"With Altidore struggling for goals—and now playing time—at Sunderland, there has been no shortage of introductory calls from MLS clubs to the agent's office since the summer," wrote Greg Seltzer for MLS Soccer recently.
Seltzer quoted Altidore's agent, Lyle Yorks, as saying that "There's been a lot of interest for Jozy in Major League Soccer, but there have not been any really serious conversations."
If Altidore keeps floundering in the Premier League much longer, that could change.
Mix Diskerud is an interesting case as far as Major League Soccer goes. As a United States international, Diskerud is plenty happy to play in the United States for the men's national team.
However, he has been reticent to seriously consider playing in MLS.
"Diskerud has previously held discussions for a move to Major League Soccer with the Portland Timbers and Columbus Crew," noted Greg Seltzer recently for MLS Soccer.
But the same report indicated that Diskerud is more likely to re-sign with Rosenborg in Norway in the near term.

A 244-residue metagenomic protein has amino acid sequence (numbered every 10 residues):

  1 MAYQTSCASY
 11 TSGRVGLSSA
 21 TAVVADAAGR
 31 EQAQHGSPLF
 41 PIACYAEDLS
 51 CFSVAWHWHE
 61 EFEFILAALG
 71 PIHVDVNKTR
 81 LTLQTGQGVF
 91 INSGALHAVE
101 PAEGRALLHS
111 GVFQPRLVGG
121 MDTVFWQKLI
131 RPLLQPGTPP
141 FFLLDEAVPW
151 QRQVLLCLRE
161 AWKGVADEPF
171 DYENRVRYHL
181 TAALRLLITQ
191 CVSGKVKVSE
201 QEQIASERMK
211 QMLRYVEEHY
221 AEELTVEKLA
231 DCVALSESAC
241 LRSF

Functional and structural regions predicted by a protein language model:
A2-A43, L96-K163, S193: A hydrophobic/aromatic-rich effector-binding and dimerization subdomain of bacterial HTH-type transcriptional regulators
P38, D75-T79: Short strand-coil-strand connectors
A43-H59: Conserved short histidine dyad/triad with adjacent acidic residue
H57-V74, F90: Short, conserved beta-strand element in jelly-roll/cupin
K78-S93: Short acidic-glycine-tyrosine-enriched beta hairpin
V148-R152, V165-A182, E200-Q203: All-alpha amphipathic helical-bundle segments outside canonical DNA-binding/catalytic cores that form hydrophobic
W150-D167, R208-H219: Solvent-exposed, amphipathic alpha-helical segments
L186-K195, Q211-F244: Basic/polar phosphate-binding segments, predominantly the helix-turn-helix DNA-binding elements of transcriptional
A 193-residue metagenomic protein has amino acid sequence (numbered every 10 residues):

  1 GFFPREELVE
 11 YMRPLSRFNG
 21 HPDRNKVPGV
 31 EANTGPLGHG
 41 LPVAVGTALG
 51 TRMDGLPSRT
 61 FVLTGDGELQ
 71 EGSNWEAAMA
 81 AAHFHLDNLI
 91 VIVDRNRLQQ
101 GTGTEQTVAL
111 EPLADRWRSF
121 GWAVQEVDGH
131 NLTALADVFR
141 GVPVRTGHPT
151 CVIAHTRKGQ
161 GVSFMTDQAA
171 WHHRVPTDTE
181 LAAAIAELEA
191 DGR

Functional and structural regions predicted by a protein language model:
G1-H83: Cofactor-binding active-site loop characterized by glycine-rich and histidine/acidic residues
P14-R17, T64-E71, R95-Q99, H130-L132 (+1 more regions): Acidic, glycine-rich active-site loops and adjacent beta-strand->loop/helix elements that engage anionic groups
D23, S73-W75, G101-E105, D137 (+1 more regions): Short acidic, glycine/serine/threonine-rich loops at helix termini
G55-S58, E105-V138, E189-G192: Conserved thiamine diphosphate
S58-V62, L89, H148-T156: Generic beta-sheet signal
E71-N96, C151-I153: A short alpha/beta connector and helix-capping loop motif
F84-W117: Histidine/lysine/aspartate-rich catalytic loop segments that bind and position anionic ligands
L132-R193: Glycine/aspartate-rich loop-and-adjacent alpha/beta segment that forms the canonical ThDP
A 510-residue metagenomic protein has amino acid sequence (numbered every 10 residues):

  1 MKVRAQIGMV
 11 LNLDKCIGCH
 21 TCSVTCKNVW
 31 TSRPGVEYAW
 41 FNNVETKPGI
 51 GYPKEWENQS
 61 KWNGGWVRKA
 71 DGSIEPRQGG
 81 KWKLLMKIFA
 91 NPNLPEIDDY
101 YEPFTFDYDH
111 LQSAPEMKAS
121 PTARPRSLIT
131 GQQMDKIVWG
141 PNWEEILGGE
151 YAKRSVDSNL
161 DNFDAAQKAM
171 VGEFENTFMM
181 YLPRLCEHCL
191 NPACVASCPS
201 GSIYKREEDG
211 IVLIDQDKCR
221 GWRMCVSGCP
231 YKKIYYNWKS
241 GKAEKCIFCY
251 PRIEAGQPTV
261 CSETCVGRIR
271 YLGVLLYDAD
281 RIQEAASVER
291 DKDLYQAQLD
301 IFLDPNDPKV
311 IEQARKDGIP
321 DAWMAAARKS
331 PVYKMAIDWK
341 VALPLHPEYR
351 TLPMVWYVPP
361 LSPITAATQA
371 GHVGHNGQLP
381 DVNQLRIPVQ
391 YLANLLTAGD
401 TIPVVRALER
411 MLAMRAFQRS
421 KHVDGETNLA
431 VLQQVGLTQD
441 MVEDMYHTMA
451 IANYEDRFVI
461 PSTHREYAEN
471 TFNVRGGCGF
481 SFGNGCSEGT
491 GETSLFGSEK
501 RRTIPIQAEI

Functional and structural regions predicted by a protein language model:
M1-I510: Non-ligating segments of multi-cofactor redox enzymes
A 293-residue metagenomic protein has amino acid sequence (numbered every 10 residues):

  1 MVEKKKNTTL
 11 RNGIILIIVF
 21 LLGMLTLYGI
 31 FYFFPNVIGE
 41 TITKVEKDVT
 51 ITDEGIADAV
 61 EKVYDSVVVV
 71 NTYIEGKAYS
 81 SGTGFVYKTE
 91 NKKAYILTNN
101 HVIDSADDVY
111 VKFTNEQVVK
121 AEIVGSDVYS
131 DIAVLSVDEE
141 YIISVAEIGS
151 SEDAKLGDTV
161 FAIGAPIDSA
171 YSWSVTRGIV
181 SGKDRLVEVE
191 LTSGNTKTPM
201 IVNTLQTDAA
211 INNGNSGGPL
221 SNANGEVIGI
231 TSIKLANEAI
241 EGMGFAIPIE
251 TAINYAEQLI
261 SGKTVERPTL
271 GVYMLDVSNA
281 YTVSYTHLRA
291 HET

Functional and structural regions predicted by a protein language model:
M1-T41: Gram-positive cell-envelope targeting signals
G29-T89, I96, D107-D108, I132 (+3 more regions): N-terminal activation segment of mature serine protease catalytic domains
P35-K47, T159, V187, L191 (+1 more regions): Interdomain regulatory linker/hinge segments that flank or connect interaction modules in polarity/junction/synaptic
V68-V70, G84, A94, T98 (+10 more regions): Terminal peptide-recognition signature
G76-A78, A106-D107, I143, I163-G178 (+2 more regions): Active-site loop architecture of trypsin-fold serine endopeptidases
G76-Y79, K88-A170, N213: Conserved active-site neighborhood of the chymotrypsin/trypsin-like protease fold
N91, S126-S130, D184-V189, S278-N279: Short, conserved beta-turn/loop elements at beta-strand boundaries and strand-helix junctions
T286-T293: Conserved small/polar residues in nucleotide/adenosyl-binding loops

Stories linking Didier Drogba to Major League Soccer have become the soccer equivalent of gossip rags speculating about Jennifer Aniston having a baby.
Drogba's recent resurgence with Chelsea probably makes the likelihood of his landing in MLS next season exceedingly doubtful. But Chelsea's season will end in the spring, and there is no guarantee that the Premier League club will still need Drogba by then.
As soon as Chelsea release Drogba again, watch for plenty of stories like this one from Joe Prince-Wright of NBC Sports. "Rumors are rife that (Drogba) could be on his way to Major League Soccer," wrote Prince-Wright this past February.
Believe it when you see it.
The idea that Javier Hernandez could end up on a Major League Soccer team some day is not crazy at all. In the current day? Yes, it is a little bit crazy, but hear me out anyway.
Hernandez is a man without a club these days. He is on loan from Manchester United, a club that no longer wants him, to Real Madrid, a club that really does not need him.
Alex Harris of the Daily Star reported recently that "Hernandez is an end of season transfer target for Arsenal and Liverpool."
Maybe so, but are either of those situations all that attractive? Hernandez would struggle to find significant playing time at either of those clubs, and neither is assured of a Champions League place next season.
Hernandez could do a lot for his profile by coming to MLS for a year or two and putting up significant goal totals, which he is more than capable of.